Is Free Web Conferencing Really Free?
Paul Berberian, chairman and founder of Raindance, wrote a provocative post today called Free Conferencing is Theft. Paul knows this business extremely well – I was an early investor in Raindance (I left the board two years ago and am no longer involved in the company – but I continue to be a strong supporter and fan of it).
While Paul’s position is influenced by his role as a major investor in a leading web conferencing company, he describes clearly how the regulatory economics of the conferencing business works as well as the loophole that free conferencing companies are taking advantage of. He makes the point that someone is paying for this and – eventually – if the cost gets big enough – “someone” will notice and the dynamics will change.
Paul refers to the free Internet access business as an example of a bad business model that wasn’t sustainable that tried to take advantage of a shifting a cost disparity. I know this all too well as an early investor in PeoplePC (now owned by Earthlink and a paid service) – we spent a lot of money and acquired 600,000 customers on the path to having a non-sustainable business model. Part of our problem was the cost arbitrage we were trying to take advantage of – we thought we could provide retail ISP services at free prices but make up for it through our share of margin on computer sales, partner rebates, pull-through e-commerce sales, advertising revenue, and credit card incentives (all of these were revenue opportunities that we had that were associated with each new subscriber we acquired.) While we weren’t arbitraging regulatory issues (as with free conferencing), we applied a business model that required scale to a well-established business infrastructure, and ultimately failed. In hindsight, if we’d merely charged a commodity price for Internet access, we would have likely had a sustainable business.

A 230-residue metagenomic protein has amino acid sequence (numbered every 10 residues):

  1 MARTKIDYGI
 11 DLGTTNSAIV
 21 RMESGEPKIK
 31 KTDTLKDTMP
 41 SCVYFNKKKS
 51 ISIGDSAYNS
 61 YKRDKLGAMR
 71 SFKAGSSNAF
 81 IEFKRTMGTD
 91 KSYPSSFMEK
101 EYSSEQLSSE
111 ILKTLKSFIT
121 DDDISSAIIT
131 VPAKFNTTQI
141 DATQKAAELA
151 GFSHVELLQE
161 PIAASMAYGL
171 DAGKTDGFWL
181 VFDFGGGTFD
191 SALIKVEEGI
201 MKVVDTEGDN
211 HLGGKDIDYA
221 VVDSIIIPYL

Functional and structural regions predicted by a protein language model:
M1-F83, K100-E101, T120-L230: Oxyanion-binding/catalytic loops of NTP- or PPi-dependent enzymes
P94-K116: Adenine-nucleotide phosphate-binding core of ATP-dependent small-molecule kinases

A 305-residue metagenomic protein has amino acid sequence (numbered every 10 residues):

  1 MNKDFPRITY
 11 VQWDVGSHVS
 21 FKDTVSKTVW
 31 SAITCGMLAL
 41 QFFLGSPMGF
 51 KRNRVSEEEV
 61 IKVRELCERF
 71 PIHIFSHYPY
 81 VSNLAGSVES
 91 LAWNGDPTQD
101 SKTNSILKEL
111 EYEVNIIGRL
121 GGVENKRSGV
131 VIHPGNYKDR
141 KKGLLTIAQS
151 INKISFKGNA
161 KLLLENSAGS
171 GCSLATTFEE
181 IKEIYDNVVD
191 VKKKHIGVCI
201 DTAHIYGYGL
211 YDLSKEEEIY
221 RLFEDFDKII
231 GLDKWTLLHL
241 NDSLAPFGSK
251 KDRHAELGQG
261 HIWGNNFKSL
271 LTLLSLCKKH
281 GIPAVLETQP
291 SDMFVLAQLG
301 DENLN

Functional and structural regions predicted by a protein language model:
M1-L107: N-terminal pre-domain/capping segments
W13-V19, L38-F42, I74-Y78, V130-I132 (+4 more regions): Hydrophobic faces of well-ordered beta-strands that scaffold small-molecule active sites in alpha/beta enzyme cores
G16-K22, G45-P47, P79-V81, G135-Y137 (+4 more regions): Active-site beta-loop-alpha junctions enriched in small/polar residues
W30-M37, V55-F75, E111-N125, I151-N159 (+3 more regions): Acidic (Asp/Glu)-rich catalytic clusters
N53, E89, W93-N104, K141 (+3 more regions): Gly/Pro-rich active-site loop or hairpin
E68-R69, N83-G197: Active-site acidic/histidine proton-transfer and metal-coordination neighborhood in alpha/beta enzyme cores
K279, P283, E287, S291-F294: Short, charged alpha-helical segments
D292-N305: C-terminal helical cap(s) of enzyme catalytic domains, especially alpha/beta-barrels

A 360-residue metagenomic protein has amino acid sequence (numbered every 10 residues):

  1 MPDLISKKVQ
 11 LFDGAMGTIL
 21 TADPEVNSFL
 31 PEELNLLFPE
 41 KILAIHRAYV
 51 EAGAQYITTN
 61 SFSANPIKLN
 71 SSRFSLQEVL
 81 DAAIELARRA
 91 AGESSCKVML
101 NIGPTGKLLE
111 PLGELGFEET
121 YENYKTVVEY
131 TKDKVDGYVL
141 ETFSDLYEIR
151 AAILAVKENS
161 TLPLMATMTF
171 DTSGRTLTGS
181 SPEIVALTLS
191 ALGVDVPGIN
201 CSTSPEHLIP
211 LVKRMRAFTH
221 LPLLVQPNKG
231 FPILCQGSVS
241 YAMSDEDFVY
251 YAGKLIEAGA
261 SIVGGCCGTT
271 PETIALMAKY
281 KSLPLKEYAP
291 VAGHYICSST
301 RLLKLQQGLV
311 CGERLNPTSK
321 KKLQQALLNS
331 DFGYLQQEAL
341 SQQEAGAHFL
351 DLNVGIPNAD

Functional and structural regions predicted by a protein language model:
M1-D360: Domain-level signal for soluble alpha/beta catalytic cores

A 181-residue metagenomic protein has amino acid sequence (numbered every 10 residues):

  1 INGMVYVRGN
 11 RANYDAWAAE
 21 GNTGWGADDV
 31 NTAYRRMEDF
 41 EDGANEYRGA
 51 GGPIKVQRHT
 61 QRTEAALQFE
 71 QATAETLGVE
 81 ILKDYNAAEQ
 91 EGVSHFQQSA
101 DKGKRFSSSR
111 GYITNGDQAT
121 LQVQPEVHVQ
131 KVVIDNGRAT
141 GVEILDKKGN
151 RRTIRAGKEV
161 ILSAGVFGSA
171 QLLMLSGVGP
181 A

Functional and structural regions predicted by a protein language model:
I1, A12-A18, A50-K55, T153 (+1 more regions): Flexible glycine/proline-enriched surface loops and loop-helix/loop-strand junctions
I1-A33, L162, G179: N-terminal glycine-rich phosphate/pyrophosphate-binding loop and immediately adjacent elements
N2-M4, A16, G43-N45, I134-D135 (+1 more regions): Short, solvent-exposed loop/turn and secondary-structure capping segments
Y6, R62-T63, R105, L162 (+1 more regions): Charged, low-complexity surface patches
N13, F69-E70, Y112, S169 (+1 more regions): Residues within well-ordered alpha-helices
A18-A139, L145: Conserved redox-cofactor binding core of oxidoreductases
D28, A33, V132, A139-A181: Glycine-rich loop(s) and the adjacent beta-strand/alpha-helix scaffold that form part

Ironically, one of the very visible free ISPs (NetZero) has turned into a very successful paid ISP (United Online). The successfully transitioned enough of their large free customer base to a paid customer base – along with some smart financial engineering and good operational management – to use their initial “free” arbitrage position to create a sustainable and successful business. For those of you enjoying “free conferencing calls” today – don’t get too used to “free”.